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Policy Biases when the Monetary and Fiscal Authorities Have Different Objectives

In: Monetary Policy: Rules and Transmission Mechanisms

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Author Info

  • Herman Bennett

    (Harvard University)

  • Norman Loayza

    (Banco Mundial)

Abstract

Central bank independence has contributed to achieve price stability and fiscal discipline for many countries. This is an accepted first-generation reform of fiscal and monetary policy. The question this paper asks is whether a second-generation reform consisting of institutional incentives for domestic policy coordination could be beneficial. The paper presents a game-theoretic model where the fiscal and monetary authorities interact to stabilize the economy. These authorities are different in that they have dissimilar preferences with respect to output and inflation gaps and control different policy instruments. Modeled as Nash or Stackelberg equilibria, the solution under lack of policy coordination implies that an increase in the preference divergence between the monetary and fiscal authorities leads to, ceteris paribus, larger public deficits (the fiscal authority's policy instrument) and higher interest rates (the central bank's instrument). The empirical section of the paper tests this conclusion on a pooled sample of 19 industrial countries with annual information for the period 1970-94. Controlling for other shocks and economic conditions, the estimation results support the main conclusion of the theoretical section. The policy implication of the paper is that, without prejudice to the gains from central bank independence, institutional arrangements that allow for coordination both at the level of setting objectives and at the level of policy implementation can alleviate the biases that move the economy to sub-optimally higher fiscal deficits and real interest rates.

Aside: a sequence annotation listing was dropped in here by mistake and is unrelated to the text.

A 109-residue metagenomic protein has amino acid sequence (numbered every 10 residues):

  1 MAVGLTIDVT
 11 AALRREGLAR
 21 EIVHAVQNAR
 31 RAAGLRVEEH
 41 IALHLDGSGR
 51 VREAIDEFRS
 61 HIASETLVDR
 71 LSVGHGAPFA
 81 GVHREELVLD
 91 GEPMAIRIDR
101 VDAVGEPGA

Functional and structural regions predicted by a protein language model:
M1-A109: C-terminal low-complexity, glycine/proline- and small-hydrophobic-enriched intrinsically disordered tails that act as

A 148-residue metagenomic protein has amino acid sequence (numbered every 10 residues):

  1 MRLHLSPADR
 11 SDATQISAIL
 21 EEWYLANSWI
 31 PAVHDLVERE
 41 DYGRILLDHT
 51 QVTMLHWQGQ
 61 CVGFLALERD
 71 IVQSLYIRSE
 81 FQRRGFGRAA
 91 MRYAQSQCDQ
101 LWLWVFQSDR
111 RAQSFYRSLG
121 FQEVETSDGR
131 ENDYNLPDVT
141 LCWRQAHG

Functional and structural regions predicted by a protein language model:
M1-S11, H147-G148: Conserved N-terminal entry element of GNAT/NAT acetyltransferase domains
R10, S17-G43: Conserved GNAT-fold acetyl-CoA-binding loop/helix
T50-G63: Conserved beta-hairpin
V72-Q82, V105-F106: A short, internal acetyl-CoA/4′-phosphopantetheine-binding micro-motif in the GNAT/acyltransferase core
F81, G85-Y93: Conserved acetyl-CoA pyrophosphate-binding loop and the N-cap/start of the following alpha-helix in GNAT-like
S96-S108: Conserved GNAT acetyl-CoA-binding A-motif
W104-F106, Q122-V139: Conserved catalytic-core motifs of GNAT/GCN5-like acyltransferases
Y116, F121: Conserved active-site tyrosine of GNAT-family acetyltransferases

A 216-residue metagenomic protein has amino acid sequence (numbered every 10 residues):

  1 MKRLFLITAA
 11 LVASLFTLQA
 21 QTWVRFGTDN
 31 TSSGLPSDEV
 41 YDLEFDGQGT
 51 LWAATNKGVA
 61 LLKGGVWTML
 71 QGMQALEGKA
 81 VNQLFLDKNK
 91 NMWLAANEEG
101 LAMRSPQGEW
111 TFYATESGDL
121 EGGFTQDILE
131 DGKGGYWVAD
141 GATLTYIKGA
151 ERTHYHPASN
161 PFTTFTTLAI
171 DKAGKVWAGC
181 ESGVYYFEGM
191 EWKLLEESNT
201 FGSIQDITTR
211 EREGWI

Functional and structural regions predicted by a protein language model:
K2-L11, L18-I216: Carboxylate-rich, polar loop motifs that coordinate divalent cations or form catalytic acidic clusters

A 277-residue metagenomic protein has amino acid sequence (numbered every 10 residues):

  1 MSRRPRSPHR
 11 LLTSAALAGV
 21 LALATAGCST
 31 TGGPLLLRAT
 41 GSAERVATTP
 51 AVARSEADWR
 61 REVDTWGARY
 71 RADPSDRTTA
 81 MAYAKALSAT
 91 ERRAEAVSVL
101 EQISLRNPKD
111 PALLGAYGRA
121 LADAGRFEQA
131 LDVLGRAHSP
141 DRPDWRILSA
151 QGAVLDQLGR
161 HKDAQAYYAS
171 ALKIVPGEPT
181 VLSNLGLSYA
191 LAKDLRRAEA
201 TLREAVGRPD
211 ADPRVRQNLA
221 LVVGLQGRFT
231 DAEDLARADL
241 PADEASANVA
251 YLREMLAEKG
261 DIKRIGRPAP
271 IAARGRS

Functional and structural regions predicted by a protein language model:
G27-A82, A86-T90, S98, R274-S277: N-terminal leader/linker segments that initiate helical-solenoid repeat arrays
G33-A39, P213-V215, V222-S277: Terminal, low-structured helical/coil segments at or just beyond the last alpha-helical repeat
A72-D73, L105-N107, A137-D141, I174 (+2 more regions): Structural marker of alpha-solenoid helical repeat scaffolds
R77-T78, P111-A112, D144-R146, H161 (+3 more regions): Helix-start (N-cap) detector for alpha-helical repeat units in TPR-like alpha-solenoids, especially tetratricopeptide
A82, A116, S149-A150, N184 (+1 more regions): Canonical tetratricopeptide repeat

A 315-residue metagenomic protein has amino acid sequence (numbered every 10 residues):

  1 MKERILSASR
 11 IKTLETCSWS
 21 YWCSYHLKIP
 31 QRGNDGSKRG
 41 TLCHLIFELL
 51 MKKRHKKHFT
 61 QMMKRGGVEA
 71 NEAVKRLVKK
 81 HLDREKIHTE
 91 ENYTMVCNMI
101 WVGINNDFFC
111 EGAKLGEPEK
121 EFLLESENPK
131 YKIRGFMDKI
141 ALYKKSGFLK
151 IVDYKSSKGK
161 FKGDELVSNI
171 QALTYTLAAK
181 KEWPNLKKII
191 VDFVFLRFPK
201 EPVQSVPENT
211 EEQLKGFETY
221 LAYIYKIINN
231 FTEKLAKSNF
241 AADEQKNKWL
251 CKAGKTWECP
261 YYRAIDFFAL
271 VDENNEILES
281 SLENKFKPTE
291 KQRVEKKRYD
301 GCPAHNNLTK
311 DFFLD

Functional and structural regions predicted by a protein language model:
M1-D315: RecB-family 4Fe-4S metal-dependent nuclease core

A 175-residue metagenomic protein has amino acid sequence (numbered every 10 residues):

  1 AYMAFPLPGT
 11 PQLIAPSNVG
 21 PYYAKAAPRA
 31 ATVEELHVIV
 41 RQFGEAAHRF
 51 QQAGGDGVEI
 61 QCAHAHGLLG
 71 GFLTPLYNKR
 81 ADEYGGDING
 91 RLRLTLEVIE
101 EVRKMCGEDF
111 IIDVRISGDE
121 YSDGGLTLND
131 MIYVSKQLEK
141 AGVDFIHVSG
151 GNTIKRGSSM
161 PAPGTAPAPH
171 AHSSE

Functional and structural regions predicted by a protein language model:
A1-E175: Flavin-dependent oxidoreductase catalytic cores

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Bibliographic Info

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This chapter was published in: Norman Loayza & Klaus Schmidt-Hebbel & Norman Loayza (Series Editor) & Klaus Schmidt-Hebbel (Series Editor) (ed.) Monetary Policy: Rules and Transmission Mechanisms, , chapter 11, pages 299-330, 2002.

This item is provided by Central Bank of Chile in its series Central Banking, Analysis, and Economic Policies Book Series with number v04c11pp299-330.

Handle: RePEc:chb:bcchsb:v04c11pp299-330

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References

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  1. Michael Woodford, 1999. "Optimal Monetary Policy Inertia," NBER Working Papers 7261, National Bureau of Economic Research, Inc.
  2. Cukierman, Alex & Webb, Steven B & Neyapti, Bilin, 1992. "Measuring the Independence of Central Banks and Its Effect on Policy Outcomes," World Bank Economic Review, World Bank Group, World Bank Group, vol. 6(3), pages 353-98, September.
  3. Alex Cukierman, 1992. "Central Bank Strategy, Credibility, and Independence: Theory and Evidence," MIT Press Books, The MIT Press, The MIT Press, edition 1, volume 1, number 0262031981, December.
  4. Walsh, Carl E., 1993. "Central bank strategies, credibility, and independence : A review essay," Journal of Monetary Economics, Elsevier, Elsevier, vol. 32(2), pages 287-302, November.
  5. Loewy, Michael B, 1988. "Reaganomics and Reputation Revisited," Economic Inquiry, Western Economic Association International, Western Economic Association International, vol. 26(2), pages 253-63, April.
  6. William D. Nordhaus, 1994. "Policy games: Coordination and Independece in Monetary and Fiscal Policies," Brookings Papers on Economic Activity, Economic Studies Program, The Brookings Institution, vol. 25(2), pages 139-216.
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Citations

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Cited by:
  1. Luis Felipe Céspedes C. & Rodrigo Valdés P., 2006. "Central Bank Autonomy: The Chilean Experience," Journal Economía Chilena (The Chilean Economy), Central Bank of Chile, vol. 9(1), pages 25-47, April.
  2. Luis Felipe Céspedes & Rodrigo Valdés, 2006. "Autonomía de Bancos Centrales: La Experiencia Chilena," Working Papers Central Bank of Chile, Central Bank of Chile 358, Central Bank of Chile.
  3. Kamal, Mona, 2010. "التحقق من أثر التنسيق بين السياستين المالية والنقدية على الأهداف الاقتصادية باستخدام نموذج قياسي
    [The Assessment o
    ," MPRA Paper 26670, University Library of Munich, Germany.

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